Elizabeth R. Schotter

Teaching

Cognitive Psychology

Despite a great amount of uncertainty in the world (with respect to visual input, linguistic meaning, etc.), the human mind is amazingly capable of interpreting the world as a stable, certain place with little or no difficulty. Cognitive psychologists design experiments to reveal under what circumstances the human mind succeeds or fails to perform a given task correctly in order to understand how it is organized and how it processes information. This course focuses on the scientific study mental processes with topics such as: perception, attention, memory, language, decision making, etc. Students will be introduced to the basics of the scientific method and are encouraged to come up with their own empirical questions about cognition.

Instructor: [Summer 2010]

Teaching Assistant: [Fall 2008] [Spring 2009] [Spring 2010] [Spring 2011] [Winter 2011]



Psychology of Language

Language processing is extremely complex; humans do easily and quickly but we do not yet understand it enough to design computers that are fully capable of it. This class investigates both how we achieve successful language use and how the language processing system breaks down and what this implies about its structure and function. Students learn how Psycholinguists generate theories, design experiments, and interpret data in order to understand how language is understood, produced, and acquired. This course focuses on the scientific study of natural human language processing with topics such as: word processing, sentence processing, reading, speech production, bilingualism, second language acquisition, sign language, etc. Students will be introduced to the basics of the scientific method (e.g., theories, methods, and data) and are encouraged to come up with their own empirical questions about psycholinguistics.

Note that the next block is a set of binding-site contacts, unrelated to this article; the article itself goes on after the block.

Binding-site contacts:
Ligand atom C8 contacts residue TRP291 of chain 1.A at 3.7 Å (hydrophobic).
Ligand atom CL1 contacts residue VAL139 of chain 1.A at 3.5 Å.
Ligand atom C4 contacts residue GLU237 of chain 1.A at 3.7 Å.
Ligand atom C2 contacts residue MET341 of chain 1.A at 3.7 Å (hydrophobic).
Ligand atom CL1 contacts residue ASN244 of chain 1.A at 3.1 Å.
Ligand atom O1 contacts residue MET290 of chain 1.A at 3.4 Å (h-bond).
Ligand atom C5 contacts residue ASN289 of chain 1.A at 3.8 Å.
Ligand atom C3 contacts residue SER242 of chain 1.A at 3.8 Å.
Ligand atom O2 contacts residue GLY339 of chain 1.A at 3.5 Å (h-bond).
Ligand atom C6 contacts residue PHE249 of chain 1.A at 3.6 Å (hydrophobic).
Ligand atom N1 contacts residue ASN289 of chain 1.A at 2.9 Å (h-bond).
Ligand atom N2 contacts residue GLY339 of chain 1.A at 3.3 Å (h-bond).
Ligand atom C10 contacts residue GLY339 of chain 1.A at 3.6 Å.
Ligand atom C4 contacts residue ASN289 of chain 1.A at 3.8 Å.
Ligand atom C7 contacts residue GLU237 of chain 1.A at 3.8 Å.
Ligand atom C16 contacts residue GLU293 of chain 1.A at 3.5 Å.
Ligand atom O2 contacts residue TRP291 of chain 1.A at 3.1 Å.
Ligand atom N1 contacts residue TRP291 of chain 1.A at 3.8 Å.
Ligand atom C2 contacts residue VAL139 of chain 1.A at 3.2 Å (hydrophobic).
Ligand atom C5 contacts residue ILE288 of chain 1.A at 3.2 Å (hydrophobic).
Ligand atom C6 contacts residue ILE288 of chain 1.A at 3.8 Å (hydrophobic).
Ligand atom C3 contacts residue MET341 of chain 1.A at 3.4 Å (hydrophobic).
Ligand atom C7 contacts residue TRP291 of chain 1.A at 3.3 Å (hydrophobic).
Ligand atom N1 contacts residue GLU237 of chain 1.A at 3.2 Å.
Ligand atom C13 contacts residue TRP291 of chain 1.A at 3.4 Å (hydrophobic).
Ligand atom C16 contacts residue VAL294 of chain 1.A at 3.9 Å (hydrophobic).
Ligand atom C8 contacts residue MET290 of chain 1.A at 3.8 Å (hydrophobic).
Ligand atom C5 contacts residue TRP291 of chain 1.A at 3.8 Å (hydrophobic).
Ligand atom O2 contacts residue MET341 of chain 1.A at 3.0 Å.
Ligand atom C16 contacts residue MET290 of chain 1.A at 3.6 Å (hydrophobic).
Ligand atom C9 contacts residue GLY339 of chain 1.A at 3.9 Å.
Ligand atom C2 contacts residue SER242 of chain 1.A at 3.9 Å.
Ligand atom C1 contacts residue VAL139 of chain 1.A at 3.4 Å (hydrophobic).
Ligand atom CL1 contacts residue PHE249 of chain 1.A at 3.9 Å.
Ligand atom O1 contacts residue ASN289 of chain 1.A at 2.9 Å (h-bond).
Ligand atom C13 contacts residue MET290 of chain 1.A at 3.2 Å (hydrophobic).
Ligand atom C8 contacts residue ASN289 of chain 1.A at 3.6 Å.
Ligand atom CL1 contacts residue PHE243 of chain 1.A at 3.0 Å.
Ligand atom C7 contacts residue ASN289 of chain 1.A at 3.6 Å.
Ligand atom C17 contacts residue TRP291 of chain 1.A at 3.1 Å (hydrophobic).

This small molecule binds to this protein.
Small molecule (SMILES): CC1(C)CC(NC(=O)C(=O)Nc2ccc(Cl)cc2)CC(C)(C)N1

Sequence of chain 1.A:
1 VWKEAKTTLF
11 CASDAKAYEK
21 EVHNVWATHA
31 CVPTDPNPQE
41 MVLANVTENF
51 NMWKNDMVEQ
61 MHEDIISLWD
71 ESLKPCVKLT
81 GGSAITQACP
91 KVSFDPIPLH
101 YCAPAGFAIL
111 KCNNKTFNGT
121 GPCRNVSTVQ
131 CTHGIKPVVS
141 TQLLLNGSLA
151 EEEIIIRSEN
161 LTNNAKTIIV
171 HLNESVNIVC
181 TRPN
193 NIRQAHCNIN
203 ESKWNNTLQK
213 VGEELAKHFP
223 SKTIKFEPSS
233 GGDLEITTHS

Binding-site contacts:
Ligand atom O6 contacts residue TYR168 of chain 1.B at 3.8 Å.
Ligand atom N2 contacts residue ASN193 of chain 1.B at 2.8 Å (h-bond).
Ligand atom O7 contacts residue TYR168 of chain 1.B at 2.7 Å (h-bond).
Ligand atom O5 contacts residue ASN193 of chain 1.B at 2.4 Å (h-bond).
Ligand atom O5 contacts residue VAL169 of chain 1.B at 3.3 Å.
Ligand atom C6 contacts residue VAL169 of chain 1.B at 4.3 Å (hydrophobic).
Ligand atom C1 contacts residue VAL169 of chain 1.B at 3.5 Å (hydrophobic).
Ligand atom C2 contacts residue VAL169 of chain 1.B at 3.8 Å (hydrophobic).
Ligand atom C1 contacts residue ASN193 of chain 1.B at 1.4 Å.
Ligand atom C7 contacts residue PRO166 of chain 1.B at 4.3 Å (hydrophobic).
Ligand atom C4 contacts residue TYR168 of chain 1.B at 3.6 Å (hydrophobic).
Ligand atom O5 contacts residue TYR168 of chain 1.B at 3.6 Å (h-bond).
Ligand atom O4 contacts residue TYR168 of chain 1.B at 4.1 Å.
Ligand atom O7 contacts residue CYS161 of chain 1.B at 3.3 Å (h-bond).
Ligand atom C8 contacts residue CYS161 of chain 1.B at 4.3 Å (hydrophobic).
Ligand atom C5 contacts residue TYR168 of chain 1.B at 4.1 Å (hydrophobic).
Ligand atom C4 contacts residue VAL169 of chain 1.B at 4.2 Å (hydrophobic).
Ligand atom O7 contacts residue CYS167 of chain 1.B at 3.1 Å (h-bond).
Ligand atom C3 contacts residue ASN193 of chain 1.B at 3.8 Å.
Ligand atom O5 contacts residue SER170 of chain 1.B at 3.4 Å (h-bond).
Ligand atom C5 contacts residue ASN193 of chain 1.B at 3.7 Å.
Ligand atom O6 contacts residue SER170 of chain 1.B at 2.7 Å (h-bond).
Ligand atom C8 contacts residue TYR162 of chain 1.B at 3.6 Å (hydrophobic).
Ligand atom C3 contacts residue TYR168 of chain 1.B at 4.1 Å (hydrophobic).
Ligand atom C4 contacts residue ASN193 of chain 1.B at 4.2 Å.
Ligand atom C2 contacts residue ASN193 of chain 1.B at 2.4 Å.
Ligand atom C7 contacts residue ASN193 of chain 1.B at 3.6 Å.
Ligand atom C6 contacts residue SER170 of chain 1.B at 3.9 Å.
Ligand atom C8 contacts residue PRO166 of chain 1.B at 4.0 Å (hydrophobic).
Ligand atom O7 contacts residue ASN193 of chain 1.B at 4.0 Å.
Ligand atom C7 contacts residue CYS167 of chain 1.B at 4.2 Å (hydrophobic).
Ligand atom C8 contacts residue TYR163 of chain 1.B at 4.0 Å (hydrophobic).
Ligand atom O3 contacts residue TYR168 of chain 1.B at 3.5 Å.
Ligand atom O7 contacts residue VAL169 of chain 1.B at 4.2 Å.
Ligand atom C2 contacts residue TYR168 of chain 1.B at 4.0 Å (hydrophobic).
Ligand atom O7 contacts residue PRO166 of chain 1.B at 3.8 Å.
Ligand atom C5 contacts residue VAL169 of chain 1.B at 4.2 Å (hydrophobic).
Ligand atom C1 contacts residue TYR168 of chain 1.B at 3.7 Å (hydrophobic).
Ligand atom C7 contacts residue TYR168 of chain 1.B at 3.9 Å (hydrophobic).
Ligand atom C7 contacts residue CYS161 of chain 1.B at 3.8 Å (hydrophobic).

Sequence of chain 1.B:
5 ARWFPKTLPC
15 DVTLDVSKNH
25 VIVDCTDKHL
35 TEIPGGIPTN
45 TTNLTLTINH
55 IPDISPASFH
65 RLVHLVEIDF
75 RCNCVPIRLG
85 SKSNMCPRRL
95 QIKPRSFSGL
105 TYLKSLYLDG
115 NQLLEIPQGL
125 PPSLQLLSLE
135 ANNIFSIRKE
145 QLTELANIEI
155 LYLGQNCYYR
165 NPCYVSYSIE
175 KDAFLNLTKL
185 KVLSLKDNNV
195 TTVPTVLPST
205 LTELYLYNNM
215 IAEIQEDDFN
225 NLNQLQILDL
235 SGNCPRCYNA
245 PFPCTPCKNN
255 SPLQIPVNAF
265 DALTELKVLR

Co-Instructor: [Winter 2013] [Fall 2013]



Lab: Psycholinguistics and Cognition

Eye tracking techniques have proven to be incredibly useful in studying mental processes because where our eyes go and how long they linger is a reliable index of what we are paying attention to and how easily we can process it. To study internal mental processes, this course combines hands-on experience conducting research using eye tracking techniques with reading and critically evaluating published studies. Throughout this course, students assist with ongoing research in the lab, as well as read and write weekly responses to published journal articles and develop and create a final project. Throughout this course, students develop skills in scientific writing and communication, critical thought and analysis, experimental design and implementation as well as a general understanding of scientific practices and issues.

Instructor: [Spring 2011] [Fall 2011] [Spring 2012] [Fall 2012] [Spring 2013]



Academic Writing and Publication

Writing a scientific manuscript and getting it published is one of the most important parts of the scientific process. In order for one's research to have an impact, it has to be successfully communicated to a variety of readers, including journal editors and reviewers. This can be challenging, especially for authors whose first language is not English. Successful communication requires a writing style that combines simplicity and clarity with precision and detail where necessary. This workshop, aimed at graduate students and early career researchers, addresses common issues in scientific writing and provides feedback on writing samples. The workshop includes writing guides and examples of well- and poorly-written articles.

Co-Instructor: [Spring 2014]